"That is all the difference now," she answered, "but it will take a long, long time for your tail to disappear. It will happen with that quite as it did with your breathing-gills. You will grow bigger and bigger and bigger, and it will grow smaller and smaller and smaller, until some day you will find yourself a Frog." She shut her mouth to get her breath, because, you know, Frogs can only breathe a little through their skins, and then only when they are wet. Most of their air they take in through their nose and swallow with their mouths closed. That is why they cannot make long speeches. When their mouths are open they cannot swallow air.

After a while she spoke again. "It takes as many years to make a newly hatched Tadpole into a fully grown Frog," she said, "as there are toes on one of your hindfeet."

The First Tadpole did not know what a year was, but he felt sure from the way in which she spoke that it was a long, long time, and he was in a hurry to grow up. "I want to be a Frog sooner!" he said, crossly, "It isn't any fun at all being a Tadpole." The Green Brown Frog swam away, he was becoming so disagreeable.

The First Tadpole became crosser and crosser, and was very unreasonable. He did not think of the pleasant things which happened every day, but only of the trying ones. He did not know that Frogs often wished themselves Tadpoles again, and he sulked around in the pondweed all day. Every time he looked at one of his hind-feet it reminded him of what the Green Brown Frog had said, and he even grew out of patience with his tail—the same strong wiggly little tail of which he had been so proud.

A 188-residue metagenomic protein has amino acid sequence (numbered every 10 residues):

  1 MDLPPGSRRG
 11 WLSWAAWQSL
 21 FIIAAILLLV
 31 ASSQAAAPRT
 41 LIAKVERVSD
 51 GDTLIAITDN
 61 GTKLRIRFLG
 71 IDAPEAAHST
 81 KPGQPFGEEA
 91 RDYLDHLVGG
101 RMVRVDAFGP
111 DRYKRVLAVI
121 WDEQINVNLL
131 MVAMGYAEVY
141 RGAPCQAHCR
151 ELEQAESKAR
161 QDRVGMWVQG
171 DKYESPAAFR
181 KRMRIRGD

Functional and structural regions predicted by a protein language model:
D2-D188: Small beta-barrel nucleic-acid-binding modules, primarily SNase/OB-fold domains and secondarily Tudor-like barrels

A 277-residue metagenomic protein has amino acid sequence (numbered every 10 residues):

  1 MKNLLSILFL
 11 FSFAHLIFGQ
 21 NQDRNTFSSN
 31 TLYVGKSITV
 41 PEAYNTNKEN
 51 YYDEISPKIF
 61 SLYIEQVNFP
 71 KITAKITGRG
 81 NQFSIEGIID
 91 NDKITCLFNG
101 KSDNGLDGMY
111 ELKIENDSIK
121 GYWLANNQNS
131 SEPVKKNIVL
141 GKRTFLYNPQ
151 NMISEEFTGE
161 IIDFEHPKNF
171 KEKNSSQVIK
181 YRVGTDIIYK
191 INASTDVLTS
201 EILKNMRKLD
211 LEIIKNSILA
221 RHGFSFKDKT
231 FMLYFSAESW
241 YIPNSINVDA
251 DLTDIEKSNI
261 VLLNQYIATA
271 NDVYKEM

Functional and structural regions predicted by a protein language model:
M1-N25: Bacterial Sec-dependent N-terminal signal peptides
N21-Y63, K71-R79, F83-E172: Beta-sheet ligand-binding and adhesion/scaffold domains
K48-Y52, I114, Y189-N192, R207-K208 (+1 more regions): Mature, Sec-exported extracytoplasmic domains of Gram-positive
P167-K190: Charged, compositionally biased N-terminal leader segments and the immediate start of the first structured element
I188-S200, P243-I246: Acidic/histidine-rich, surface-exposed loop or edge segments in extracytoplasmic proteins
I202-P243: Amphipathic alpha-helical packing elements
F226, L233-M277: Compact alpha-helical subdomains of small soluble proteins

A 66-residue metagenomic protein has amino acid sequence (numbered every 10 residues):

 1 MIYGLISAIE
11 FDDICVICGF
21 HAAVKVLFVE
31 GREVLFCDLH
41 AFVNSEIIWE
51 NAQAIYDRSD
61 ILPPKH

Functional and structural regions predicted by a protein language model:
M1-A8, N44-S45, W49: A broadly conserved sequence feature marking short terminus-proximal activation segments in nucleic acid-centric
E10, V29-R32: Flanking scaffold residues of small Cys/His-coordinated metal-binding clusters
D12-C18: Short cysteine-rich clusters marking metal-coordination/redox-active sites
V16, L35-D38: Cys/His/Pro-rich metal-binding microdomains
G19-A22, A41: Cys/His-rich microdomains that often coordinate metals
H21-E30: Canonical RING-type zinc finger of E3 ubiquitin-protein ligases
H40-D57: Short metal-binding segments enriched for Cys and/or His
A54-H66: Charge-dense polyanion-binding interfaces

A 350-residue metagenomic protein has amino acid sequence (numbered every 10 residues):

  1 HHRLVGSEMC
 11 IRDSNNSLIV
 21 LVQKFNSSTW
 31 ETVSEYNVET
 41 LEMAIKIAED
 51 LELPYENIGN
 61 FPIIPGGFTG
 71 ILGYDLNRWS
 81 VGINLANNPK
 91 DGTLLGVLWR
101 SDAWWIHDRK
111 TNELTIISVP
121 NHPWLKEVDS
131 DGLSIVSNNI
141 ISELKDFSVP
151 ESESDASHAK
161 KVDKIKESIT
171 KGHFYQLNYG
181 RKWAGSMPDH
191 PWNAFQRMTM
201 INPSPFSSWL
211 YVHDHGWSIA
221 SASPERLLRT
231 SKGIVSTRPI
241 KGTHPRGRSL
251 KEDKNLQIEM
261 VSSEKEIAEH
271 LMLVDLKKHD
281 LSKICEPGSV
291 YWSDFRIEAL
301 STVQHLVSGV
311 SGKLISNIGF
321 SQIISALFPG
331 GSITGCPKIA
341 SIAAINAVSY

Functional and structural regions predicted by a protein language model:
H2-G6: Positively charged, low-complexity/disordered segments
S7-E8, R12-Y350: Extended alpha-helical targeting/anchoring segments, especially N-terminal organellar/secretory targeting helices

"Horrid old thing!" he said, giving it a jerk. "Won't I be glad to get rid of you?" Then he thought of something—foolish, vain little First Tadpole that he was. He thought and he thought and he thought and he thought, and when his playmates swam around him he wouldn't chase them, and when they asked him what was the matter, he just answered, "Oh nothing!" as carelessly as could be.

The truth was that he wanted to be a Frog right away, and he thought he knew how he could be. He didn't want to tell the other Tadpoles because he didn't want any one else to become a Frog as soon as he. After a while he swam off to see the Snapping Turtle. He was very much afraid of the Snapping Turtle, and yet he thought him the best one to see just now. "I came to see if you would snap off my tail," said he.